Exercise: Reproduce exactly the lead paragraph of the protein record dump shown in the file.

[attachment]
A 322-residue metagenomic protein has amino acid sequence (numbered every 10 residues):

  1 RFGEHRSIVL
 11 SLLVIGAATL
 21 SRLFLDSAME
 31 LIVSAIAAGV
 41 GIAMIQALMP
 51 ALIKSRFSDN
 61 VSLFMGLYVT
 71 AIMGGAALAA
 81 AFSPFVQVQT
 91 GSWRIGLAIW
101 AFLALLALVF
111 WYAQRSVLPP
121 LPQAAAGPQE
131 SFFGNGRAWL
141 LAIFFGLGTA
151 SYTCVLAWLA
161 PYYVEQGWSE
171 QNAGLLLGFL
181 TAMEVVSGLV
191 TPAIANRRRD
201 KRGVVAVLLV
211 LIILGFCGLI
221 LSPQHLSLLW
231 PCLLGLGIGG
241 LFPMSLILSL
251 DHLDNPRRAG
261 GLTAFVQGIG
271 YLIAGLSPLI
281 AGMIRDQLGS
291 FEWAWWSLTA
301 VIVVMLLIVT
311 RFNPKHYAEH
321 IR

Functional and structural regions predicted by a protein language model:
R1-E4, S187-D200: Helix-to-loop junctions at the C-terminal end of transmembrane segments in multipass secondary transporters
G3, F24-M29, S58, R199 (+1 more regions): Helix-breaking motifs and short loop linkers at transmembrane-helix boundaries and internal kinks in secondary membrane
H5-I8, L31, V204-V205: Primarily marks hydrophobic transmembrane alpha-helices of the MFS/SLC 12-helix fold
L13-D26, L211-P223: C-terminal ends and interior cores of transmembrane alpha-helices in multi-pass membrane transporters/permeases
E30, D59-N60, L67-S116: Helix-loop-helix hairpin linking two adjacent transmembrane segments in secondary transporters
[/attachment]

A 322-residue metagenomic protein has amino acid sequence (numbered every 10 residues):